ISSN 2410-5708 / e-ISSN 2313-7215

Year 13 | No. 36 | February - May 2024

Analysis of Tax Revenue Collection period 2007-2020


Submitted on August 02nd, 2023 / Accepted January 16th, 2024

Jorge Luis Ponce Gutiérrez

General Directorate of Revenue, Nicaragua



Erika Janeth Navarrete Mendoza

National Autonomous University of Nicaragua, Managua



Section: Social sciences, Business education and Law

Scientific research article

Keywords: Tax revenues, Tax Policy, Tax Pressure, Tax Collection, Progressive System, Tax System, Regressive System.


The main objective of this research is to analyze Nicaragua’s public finances, focusing on tax revenue collection, and to verify that the Nicaraguan tax system has undergone significant changes with the implementation of tax policies, i.e., to reduce the regressivity gap and move towards a more progressive, fair and equitable system in fiscal terms.

The regressivity gap of the Nicaraguan tax system has decreased notably in the last 14 years, the regressivity for the year 2007 was 69.7% in the course of the time series of collection analyzed it was determined that for the year 2020, the regressivity is 56.3%, it means the fiscal policy of reducing the tax burden in indirect taxes has had notable effects while the progressivity of the system is significantly visible since more wealth is being taxed, for the year 2007 the progressivity was 30.3% and in the year 2020, it was 43.7%. It should be noted that the growing evolution of tax revenue collection has allowed these changes in the tax collection system to be notable in fiscal matters.


The objective of this research is to evaluate the possible collection effects of tax revenues through the analysis of direct taxes (IR) and indirect taxes (VAT, SCT), analyzing their structure in the tax system and through the tax pressure that quantifies or measures the amount of money in taxes that taxpayers pay to the State in comparison with the gross domestic product (GDP).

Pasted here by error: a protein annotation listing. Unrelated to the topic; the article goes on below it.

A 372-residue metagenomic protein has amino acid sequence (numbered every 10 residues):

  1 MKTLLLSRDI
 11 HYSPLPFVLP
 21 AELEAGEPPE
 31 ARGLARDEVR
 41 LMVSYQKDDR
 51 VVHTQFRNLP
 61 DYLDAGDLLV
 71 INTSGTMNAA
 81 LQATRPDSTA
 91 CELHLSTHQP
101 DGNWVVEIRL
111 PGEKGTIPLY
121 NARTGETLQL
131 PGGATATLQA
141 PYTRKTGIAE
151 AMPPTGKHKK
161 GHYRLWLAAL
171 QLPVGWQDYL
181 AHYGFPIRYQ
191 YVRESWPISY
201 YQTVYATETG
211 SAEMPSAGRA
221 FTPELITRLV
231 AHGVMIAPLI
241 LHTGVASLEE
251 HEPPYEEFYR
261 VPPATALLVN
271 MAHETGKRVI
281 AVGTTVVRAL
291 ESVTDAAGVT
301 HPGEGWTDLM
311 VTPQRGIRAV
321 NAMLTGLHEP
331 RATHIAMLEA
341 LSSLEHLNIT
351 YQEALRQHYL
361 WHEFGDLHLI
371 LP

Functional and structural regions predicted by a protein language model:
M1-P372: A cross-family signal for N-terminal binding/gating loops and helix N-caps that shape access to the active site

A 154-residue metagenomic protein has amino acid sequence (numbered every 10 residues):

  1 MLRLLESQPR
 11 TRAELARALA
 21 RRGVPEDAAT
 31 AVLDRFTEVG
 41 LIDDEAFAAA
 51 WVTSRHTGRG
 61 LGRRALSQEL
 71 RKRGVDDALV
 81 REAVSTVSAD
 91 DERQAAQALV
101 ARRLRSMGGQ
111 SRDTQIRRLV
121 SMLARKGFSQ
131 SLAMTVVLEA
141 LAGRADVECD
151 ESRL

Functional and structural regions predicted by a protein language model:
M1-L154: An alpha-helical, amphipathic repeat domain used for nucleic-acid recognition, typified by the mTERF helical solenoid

To quantify Nicaragua’s tax collection, we used the Central Government’s tax collection statistic database through a 13-year time series to analyze the behavior and evolution of tax collection, and the changes that have been implemented in tax policy towards a more progressive tax system.

The collection structure of the tax system has closed the gap of regressivity, through the tax policy oriented to have a fairer and more equitable tax collection system.

Material and Method

Nicaragua’s tax collection was quantified using the statistical database of tax collection of the Central Government, and to quantify the tax burden, the statistical base of the real sector was used to quantify the current GDP.

This information was used to construct a 13-year time series to analyze the behavior and evolution of tax collection, and the changes that have been implemented in tax policy towards a more progressive tax system.

To determine the structure of the Nicaraguan tax system, we proceeded to identify how taxes in Nicaragua are classified according to their collection nature:

Structure of the Nicaraguan Tax System

Direct Taxes

Income Tax (IR)

Indirect Taxes

Value Added Tax (VAT)

Selective Consumption Tax (SCT)

Other taxes

Taxes on international trade and transactions

TS: Tax System (Direct and Indirect Taxes)

RTS: Regressive Tax System (Taxes consumption)

PTS: Progressive Tax System (Taxes Wealth)